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I can often run into people that state that Ayn Rand was a writer, not a philosopher, or she made no real contributions to philosophy. Is it possible we could list some of Ayn Rand's prominent philosophical accomplishments (either uniquely her own or even in cases where she has succeeded based on applying Objectivism to foundations placed by other thinkers) and distribute them into the branches? I have not yet had the pleasure to read Introduction to an Objectivist Epistemology however I only became recently aware that Rand has supposedly solved "the problem of universals", for instance. I am well aware, for instance, that her most prominent achievements are supposed to be in the area of concept-formation.

Example:

Epistemology

Solved Problem of Universals -(potential brief explanation here) Concept Formation (potential brief explanation) Unit measurement/ommission

Politics

Further development of a coherent system for individual rights within a laissez-faire society (potential brief explanation).

I would like to do what was done in another thread, have a bunch of people answer this question, and then have someone reorganize all of these answers into a single master list, as is being done with...I believe..the book list.

asked Sep 28 '10 at 15:53

capitalistswine's gravatar image

capitalistswine ♦
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edited Sep 29 '10 at 00:13

Greg%20Perkins's gravatar image

Greg Perkins ♦♦
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In my own mind I've answered that question by considering Ayn Rand to be the first person to discovered a philosophy. All previous philosophers have 'reached' into another dimension to find justifications for their beliefs and so invented an unrealistic world view in their own minds. As such, Objectivism is the first philosophy to be truly man centered and life enhancing.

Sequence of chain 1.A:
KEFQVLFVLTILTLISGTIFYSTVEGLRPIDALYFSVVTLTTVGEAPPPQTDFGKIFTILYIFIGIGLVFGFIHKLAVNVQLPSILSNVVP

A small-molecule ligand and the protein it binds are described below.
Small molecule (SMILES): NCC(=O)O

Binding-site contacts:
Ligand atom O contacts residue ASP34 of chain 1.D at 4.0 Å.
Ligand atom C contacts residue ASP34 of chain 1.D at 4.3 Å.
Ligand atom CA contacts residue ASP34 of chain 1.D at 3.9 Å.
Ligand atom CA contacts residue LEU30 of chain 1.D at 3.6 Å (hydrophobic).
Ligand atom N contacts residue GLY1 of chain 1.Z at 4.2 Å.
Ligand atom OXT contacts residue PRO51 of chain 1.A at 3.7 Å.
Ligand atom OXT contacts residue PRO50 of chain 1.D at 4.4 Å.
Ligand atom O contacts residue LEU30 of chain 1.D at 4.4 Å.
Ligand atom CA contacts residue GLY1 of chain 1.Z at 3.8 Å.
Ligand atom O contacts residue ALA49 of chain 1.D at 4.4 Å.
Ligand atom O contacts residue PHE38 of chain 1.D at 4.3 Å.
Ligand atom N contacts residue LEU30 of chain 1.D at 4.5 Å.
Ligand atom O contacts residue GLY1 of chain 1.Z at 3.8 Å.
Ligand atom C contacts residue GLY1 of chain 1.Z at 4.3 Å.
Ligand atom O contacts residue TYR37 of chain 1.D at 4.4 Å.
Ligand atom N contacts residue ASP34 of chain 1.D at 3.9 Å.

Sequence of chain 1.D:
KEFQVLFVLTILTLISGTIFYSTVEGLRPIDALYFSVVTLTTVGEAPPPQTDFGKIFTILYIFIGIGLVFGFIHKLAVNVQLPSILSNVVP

Ayn Rand is the first to say that this reality and existence is all that there is. Hence, it is the first philosophy that has the potential of being recognized universally.

(Sep 29 '10 at 01:13) garret seinen garret%20seinen's gravatar image

No, Rand is not the first Atheist.

(Nov 07 '10 at 15:11) Mindy Newton ♦ Mindy%20Newton's gravatar image

Rand's philosophical accomplishments are too many to list here, but I'll name a few of the top ones:

  • Her theory of concepts, especially the idea of concept-formation by measurement omission
  • Her concept of "objective" (as distinguished from "subjective" and "intrinsic")
  • Her meta-ethics, which grounds morality in reality; especially the idea of life as the root and the standard of value
  • Her identification of force as the only way to violate individual rights

For a more comprehensive treatment, I refer to you to the series on this topic published in The Objectivist Forum shortly after her death in 1982.

answered Sep 29 '10 at 04:33

jasoncrawford's gravatar image

jasoncrawford ♦
10011766

edited Nov 07 '10 at 16:43

1

Mindy, the concept "objective" was certainly around before Rand, but she gave it a new, fuller, more profound definition and meaning.

(Nov 05 '10 at 19:08) jasoncrawford ♦ jasoncrawford's gravatar image

The link you provided doesn't seem to work for me Jason. Thanks

(Nov 07 '10 at 16:24) capitalistswine ♦ capitalistswine's gravatar image

Oops, fixed the link, thanks.

(Nov 08 '10 at 03:08) jasoncrawford ♦ jasoncrawford's gravatar image
showing 2 of 3 show all

Harry Binswanger's article, referenced by Jason Crawford, is — I say unabashedly — a brilliant analysis. It's worth paying for the whole volume, just for that one article, which he intended initially as a two-part article but ended up devoting the better part of four issues to.

I get no kudos or kickbacks for this, but (as a philosophy professor) I find The Objectivist Forum to be the most idea-dense and user-friendly Objectivist periodical since Ayn Rand's own works. Everyone should have it.

answered Nov 11 '10 at 12:21

Robert%20Garmong's gravatar image

Robert Garmong ♦
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Asked: Sep 28 '10 at 15:53

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Last updated: Nov 11 '10 at 12:21